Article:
## 9.5 Newtonian SPH equations

Following Monaghan [122] the SPH equation of motion for a particle a with mass m and velocity is given by

where the summation is over all particles other than particle a, p is the pressure, is the density, and d / dt denotes the Lagrangian time derivative. is the artificial viscosity tensor, which is required in SPH to handle shock waves. It poses a major obstacle in extending SPH to relativistic flows (see, e.g., [77, 30]). is the interpolating kernel, and denotes the gradient of the kernel taken with respect to the coordinates of particle a .

The kernel is a function of (and of the SPH smoothing length ), i.e., its gradient is given by

where is a scalar function which is symmetric in a and b, and is a shorthand for . Hence, the forces between particles are along the line of centers.

Various types of spherically symmetric kernels have been suggested over the years [120, 12]. Among those the spline kernel of Monaghan & Lattanzio [123], mostly used in current SPH-codes, yields the best results. It reproduces constant densities exactly in 1D, if the particles are placed on a regular grid of spacing , and has compact support.

In the Newtonian case is given by [122]

provided , and otherwise. Here , is the average sound speed, , and is a parameter.

Using the first law of thermodynamics and applying the SPH formalism one can derive the thermal energy equation in terms of the specific internal energy (see, e.g., [121]). However, when deriving dissipative terms for SPH guided by the terms arising from Riemann solutions, there are advantages to use an equation for the total specific energy , which reads [122]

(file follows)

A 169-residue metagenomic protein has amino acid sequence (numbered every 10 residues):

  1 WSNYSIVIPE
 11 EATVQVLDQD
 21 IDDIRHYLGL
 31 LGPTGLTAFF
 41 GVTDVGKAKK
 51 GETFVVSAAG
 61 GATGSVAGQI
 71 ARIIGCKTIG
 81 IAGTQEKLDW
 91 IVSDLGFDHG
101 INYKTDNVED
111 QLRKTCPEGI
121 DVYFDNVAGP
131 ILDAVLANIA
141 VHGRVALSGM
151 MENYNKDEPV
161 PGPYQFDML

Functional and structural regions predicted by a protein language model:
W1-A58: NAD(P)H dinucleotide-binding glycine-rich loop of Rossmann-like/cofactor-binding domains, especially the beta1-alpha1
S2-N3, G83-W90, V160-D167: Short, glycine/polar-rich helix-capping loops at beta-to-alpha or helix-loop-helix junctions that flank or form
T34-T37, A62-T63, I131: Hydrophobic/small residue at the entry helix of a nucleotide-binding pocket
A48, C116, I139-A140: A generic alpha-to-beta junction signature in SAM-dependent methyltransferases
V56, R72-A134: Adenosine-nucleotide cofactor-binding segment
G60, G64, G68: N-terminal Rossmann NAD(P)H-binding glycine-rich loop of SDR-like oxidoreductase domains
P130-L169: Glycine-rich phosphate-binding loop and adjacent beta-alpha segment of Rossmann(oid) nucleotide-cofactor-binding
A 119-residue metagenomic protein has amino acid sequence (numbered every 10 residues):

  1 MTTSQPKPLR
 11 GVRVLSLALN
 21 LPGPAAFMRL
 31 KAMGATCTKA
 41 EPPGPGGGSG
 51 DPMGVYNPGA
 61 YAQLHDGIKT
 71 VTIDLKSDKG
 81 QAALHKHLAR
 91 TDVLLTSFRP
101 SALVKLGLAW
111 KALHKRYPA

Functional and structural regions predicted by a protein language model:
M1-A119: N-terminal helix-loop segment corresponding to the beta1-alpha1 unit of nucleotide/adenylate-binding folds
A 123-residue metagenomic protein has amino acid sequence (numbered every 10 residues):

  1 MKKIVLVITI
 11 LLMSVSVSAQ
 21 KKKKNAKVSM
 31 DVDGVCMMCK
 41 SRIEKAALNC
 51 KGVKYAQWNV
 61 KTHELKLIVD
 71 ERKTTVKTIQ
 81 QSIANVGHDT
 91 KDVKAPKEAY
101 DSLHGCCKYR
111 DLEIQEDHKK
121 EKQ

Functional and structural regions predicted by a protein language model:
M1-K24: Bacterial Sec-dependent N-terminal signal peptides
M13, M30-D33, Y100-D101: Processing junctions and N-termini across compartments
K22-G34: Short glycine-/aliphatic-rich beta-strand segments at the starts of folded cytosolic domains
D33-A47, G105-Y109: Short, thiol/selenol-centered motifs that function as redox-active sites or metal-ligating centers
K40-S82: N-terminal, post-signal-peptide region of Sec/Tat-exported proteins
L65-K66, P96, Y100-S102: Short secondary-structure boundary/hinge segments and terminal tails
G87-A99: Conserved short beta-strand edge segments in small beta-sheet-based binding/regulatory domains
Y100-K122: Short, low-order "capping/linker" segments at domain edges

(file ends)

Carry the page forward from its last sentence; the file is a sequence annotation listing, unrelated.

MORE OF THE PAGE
where is the artificial energy dissipation term derived by Monaghan [122]. For the relativistic case the explicit form of this term is given in Section  4.2 .

In SPH calculations the density is usually obtained by summing up the individual particle masses, but a continuity equation may be solved instead, which is given by

The capabilities and limits of SPH have been explored, e.g., in [169, 172]. Steinmetz & Müller [169] conclude that it is possible to handle even difficult hydrodynamic test problems involving interacting strong shocks with SPH provided a sufficiently large number of particles is used in the simulations. SPH and finite volume methods are complementary methods to solve the hydrodynamic equations, each having its own merits and defects.

 Numerical Hydrodynamics in Special Relativity Jose Maria Martí and Ewald Müller http://www.livingreviews.org/lrr-1999-3 © Max-Planck-Gesellschaft. ISSN 1433-8351 Problems/Comments to livrev@aei-potsdam.mpg.de